From Nes-min, an Egyptian priest who died more than 2,000 years ago, to the Maryland Mummy, created in a university basement in 1994, “Mummies of the World: The Exhibition” is billed as the largest collection ever assembled.
Visitors to the Buffalo Museum of Science, where the exhibit opened Saturday morning, also got to see exhibits highlighting the science of mummification and participate in interactive features.
“As much as I think it’s important to have reverence for the people who are here, we really encourage people to talk and interact,” said Heather Gill-Frerking, a mummy expert who is the show’s director of science and education. “I think that really makes the people – the mummies – more human.”
The stream of visitors touring the exhibit was steady.
“It’s exciting,” Gill-Frerking said. “And I have been loving watching people as they come through.”
The 40 human and animal mummies are the products of ancient embalming methods, as well as natural preservation from environmental conditions such as peat bogs or cold temperatures.
“We have an expression that inside every mummy is a story waiting to be told,” said Marcus Corwin, president of American Exhibitions, the show’s presenter. “The exhibition teaches that not all mummies are wrapped, and they came from all over the world.”
Gill-Frerking refers to the mummies as people, and she has trained museum staff to do the same.
“They’re not objects. They’re not artifacts. They’re people,” she said.
That includes three members of the Orlovits family from Vac, Hungary, who died in the 18th century from what was believed to be tuberculosis. Their naturally mummified bodies were discovered in 1994, during a church restoration.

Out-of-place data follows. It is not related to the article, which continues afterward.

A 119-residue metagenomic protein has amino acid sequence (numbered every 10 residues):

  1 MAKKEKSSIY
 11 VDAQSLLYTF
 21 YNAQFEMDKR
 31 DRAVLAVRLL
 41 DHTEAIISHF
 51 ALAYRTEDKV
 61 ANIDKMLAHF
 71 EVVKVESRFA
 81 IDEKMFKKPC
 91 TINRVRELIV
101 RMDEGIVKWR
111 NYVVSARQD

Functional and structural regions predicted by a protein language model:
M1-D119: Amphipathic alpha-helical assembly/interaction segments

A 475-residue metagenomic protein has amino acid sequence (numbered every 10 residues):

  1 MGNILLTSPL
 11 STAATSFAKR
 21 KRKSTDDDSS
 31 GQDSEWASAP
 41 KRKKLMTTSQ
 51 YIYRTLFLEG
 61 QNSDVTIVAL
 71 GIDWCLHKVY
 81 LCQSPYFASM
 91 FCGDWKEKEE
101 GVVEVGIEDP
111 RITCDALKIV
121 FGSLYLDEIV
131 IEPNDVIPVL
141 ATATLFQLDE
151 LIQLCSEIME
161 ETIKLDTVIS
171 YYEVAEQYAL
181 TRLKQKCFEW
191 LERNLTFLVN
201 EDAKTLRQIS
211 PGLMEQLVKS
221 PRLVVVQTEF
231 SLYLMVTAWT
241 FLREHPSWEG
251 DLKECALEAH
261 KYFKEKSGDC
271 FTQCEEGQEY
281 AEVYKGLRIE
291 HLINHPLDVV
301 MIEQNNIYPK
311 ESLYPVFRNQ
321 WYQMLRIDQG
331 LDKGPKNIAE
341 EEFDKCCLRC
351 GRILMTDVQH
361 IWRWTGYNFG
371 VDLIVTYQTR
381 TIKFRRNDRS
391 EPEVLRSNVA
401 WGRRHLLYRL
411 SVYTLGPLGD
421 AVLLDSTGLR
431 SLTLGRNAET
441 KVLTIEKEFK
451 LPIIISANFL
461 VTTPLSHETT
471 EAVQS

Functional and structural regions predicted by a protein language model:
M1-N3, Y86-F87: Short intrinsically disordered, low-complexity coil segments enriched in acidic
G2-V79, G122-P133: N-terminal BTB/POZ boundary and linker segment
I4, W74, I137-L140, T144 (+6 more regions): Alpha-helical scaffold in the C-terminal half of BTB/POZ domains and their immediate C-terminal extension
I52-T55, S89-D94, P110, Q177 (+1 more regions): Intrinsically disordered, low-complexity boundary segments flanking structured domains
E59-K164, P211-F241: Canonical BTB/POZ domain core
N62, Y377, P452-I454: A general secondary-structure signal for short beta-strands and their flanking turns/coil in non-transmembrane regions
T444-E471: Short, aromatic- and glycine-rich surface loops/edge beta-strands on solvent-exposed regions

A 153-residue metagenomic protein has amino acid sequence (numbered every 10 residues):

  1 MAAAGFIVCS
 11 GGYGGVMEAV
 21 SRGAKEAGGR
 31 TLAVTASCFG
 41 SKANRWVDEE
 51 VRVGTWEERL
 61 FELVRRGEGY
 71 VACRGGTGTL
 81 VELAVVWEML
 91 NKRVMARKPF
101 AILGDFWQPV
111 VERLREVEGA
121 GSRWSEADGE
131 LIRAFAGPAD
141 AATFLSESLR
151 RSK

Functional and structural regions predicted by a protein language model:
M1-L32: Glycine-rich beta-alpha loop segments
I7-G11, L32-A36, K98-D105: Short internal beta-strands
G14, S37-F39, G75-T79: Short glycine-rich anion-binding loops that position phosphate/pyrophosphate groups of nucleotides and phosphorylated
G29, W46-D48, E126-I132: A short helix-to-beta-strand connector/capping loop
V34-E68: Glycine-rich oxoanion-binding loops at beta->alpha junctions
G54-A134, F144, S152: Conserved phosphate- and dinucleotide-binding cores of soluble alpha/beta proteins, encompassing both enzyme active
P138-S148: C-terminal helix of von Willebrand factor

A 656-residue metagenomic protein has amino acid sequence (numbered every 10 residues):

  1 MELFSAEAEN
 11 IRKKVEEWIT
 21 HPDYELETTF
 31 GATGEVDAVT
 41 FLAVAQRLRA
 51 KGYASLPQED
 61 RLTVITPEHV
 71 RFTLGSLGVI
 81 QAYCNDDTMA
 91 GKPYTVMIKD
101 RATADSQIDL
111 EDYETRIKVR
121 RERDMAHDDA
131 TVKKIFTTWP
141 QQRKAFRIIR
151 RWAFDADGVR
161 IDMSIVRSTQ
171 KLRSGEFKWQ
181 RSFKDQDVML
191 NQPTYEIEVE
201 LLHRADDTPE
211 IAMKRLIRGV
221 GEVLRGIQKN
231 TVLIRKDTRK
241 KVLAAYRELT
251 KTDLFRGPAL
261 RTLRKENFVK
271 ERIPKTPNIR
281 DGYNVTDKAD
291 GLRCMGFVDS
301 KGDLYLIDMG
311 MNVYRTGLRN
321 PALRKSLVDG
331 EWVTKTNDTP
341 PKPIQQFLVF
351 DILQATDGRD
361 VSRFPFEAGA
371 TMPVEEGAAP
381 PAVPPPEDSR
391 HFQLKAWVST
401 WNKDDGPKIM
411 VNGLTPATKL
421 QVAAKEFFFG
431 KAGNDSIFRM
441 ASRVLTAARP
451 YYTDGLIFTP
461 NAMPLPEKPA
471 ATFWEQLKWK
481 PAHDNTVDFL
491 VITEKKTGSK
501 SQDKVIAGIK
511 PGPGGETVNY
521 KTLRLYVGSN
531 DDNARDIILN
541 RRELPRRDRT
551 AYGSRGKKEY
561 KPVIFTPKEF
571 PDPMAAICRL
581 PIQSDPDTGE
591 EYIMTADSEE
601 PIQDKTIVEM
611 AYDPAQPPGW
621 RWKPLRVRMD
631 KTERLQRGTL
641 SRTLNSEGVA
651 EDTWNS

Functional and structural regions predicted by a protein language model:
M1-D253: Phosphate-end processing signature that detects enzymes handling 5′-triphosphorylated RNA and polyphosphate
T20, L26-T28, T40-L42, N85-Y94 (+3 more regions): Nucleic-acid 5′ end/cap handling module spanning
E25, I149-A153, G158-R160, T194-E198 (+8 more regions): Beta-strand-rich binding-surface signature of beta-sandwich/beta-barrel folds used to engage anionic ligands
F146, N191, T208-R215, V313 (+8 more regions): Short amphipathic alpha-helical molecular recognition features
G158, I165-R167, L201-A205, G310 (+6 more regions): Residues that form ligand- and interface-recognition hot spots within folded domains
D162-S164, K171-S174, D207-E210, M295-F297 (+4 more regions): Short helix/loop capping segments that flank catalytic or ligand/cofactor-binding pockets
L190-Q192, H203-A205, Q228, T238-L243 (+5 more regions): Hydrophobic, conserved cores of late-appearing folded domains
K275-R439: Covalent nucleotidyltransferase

The Maryland Mummy was created at the University of Maryland Medical School, where ancient Egyptian methods and materials were used on a 76-year-old Baltimore-area man whose body was donated for medical research.
“When we first learned about the fascinating mummies in this exhibition, we knew we had to bring the exhibit to Western New York,” said Mark Mortenson, the museum’s president.
Visitors had a wide range of reactions.
“I wanted to see what they looked like,” said 9-year-old Jayme Stone of Ransomville, who was there with her parents, Jim and Jeanette. “It’s really cool.”
The Stapleton family of West Seneca – Jim, Krissy and 2-year-old son Tommy – went to the museum together, but Jim ended up touring the exhibit alone, pushing an empty stroller.
Tommy “got scared,” so his mother took him to a play area, Jim explained.
“I have always been fascinated with history … with Egypt … mummies,” he said.
The mummy of a child whose split ribcage revealed the child’s heart is part of the Burns Collection, which was prepared for teaching anatomy in the 18th century.
“Ugh. That’s disgusting,” a youngster said after seeing it.
Similar feelings were expressed in the exhibit’s “Share Your Thoughts” book. “One of the reasons I don’t want to be a docter [sic],” was crudely printed.
News Staff Reporter Mark Sommer contributed to this report. email: firstname.lastname@example.org